NetWellness is a global, community service providing quality, unbiased health information from our partner university faculty. NetWellness is commercial-free and does not accept advertising.
Sunday, December 21, 2014
Diuretics and Coumadin before surgery
Do you allow your patients to take diuretics the morning of surgery? Is there literature to support either taking or not taking the diuretic? How long prior to surgery where you want a patients PT/INR to be normal do you have them stop coumadin?
NetWellness is a forum for questions submitted by patient, not clinicians. I suspect you are a clinician, so I would normally suggest that you to try to get your question answered in some other way. However, I believe a few general comments about this issue may have some value to the lay public so I will try to address it!
Diuretics ("water pills") are commonly used to treat high blood pressure but are also given to patients with heart failure, or to treat swelling of the legs (edema). They are very useful medications, but they cause at least two problems when taken on the day of a surgical procedure. Firstly the need to urinate after taking a diuretic may be an inconvenience for patients travelling in by car. Secondly, and perhaps more importantly, diuretics may cause a decrease in blood volume ("hypovolemia") which can be detrimental during and after surgery and anesthesia, especially if the surgical procedure is a major one. So, under most circumstances, we tell our patients not to take their diuretics on the day of surgery. There are always exceptions to any guideline like this and patients should consult with their internist, surgeon, or (ideally) their anesthesiology about which medicines to take or withold on the day of surgery.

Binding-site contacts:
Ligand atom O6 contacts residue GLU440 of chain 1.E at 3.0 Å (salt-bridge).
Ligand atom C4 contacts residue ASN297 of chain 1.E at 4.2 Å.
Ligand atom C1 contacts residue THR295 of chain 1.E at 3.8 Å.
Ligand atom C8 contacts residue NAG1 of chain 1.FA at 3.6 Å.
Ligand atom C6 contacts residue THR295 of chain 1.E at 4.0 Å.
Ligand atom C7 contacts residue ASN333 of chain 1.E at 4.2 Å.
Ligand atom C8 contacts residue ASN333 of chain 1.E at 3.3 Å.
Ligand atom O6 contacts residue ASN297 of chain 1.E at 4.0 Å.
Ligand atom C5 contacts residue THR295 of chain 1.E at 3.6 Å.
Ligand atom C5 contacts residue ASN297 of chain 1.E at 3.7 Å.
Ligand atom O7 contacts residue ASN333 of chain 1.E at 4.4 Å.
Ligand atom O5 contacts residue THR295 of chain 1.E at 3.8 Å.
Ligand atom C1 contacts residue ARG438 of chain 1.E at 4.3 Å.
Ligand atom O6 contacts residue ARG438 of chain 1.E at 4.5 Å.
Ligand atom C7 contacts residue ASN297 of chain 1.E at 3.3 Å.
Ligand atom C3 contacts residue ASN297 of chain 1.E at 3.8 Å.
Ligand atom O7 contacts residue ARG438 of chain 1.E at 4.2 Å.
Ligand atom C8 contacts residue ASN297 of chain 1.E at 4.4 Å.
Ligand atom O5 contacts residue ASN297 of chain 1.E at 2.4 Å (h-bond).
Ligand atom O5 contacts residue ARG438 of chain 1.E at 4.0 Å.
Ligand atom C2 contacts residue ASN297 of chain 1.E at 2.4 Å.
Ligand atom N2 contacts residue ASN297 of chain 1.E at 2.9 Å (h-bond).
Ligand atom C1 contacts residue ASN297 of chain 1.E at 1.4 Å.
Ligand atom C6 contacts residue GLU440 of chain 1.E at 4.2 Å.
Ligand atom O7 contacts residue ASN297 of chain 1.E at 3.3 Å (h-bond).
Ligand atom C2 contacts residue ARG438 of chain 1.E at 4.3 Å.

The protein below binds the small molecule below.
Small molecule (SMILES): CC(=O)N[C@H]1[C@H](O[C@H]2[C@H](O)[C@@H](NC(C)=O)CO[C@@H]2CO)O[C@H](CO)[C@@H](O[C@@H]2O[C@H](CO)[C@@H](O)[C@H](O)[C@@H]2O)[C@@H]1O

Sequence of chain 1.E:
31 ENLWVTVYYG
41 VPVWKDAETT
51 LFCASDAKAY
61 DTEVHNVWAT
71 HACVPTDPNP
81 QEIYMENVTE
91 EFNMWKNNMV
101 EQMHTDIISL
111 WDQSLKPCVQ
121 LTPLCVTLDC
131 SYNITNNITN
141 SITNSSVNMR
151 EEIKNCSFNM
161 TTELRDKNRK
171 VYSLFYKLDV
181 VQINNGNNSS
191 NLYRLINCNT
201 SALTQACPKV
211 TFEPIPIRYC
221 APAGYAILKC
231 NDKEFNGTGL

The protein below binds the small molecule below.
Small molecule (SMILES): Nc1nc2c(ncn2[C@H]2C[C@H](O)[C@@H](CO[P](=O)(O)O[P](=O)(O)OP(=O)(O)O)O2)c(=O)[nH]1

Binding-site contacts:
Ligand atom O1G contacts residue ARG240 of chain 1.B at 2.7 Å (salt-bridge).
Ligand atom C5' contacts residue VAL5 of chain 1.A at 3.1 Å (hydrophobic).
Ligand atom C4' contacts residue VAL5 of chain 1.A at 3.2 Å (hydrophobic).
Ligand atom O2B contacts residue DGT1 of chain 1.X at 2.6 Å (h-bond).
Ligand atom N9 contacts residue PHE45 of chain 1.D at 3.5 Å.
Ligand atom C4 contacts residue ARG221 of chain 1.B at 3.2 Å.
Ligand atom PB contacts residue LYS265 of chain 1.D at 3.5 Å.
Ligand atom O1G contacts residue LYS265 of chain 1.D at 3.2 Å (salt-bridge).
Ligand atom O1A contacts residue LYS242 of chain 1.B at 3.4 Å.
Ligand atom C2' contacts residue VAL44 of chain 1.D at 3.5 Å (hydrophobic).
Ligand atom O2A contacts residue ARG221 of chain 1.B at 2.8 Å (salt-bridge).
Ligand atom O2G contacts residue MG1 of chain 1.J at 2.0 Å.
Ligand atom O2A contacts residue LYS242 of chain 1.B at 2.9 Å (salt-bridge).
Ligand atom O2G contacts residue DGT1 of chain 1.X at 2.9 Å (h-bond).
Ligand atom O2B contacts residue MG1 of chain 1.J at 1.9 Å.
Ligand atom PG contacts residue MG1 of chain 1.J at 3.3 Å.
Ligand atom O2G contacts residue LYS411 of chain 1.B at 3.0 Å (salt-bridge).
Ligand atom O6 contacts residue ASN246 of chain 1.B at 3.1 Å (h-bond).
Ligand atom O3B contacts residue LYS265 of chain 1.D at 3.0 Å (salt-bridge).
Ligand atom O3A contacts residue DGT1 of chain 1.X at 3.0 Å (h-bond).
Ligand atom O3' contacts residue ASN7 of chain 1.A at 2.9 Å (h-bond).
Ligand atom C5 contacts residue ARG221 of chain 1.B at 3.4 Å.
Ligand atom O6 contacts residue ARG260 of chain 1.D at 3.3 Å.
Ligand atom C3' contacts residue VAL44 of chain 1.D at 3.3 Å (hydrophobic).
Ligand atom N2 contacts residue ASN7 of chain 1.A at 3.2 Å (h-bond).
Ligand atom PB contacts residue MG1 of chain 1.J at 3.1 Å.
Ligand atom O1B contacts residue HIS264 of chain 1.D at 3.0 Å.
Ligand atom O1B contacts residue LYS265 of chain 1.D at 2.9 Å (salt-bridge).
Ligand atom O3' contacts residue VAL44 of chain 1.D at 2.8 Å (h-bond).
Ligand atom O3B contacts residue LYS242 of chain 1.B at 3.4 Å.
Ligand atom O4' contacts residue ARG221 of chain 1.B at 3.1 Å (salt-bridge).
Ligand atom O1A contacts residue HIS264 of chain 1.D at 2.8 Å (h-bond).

The same advice applies to deciding when (or whether) to stop taking coumadin, a potent anticoagulant (blood thining) medication - check with your doctor(s). Our usual practice is to have patients stop taking their coumadin four or five days before the procedure, and checking the PT/INR (a measure of how thin the blood is) by drawing blood on admission to the hospital or surgery center.
Gareth S Kantor, MD
Assistant Professor of Anesthesiology
School of Medicine
Case Western Reserve University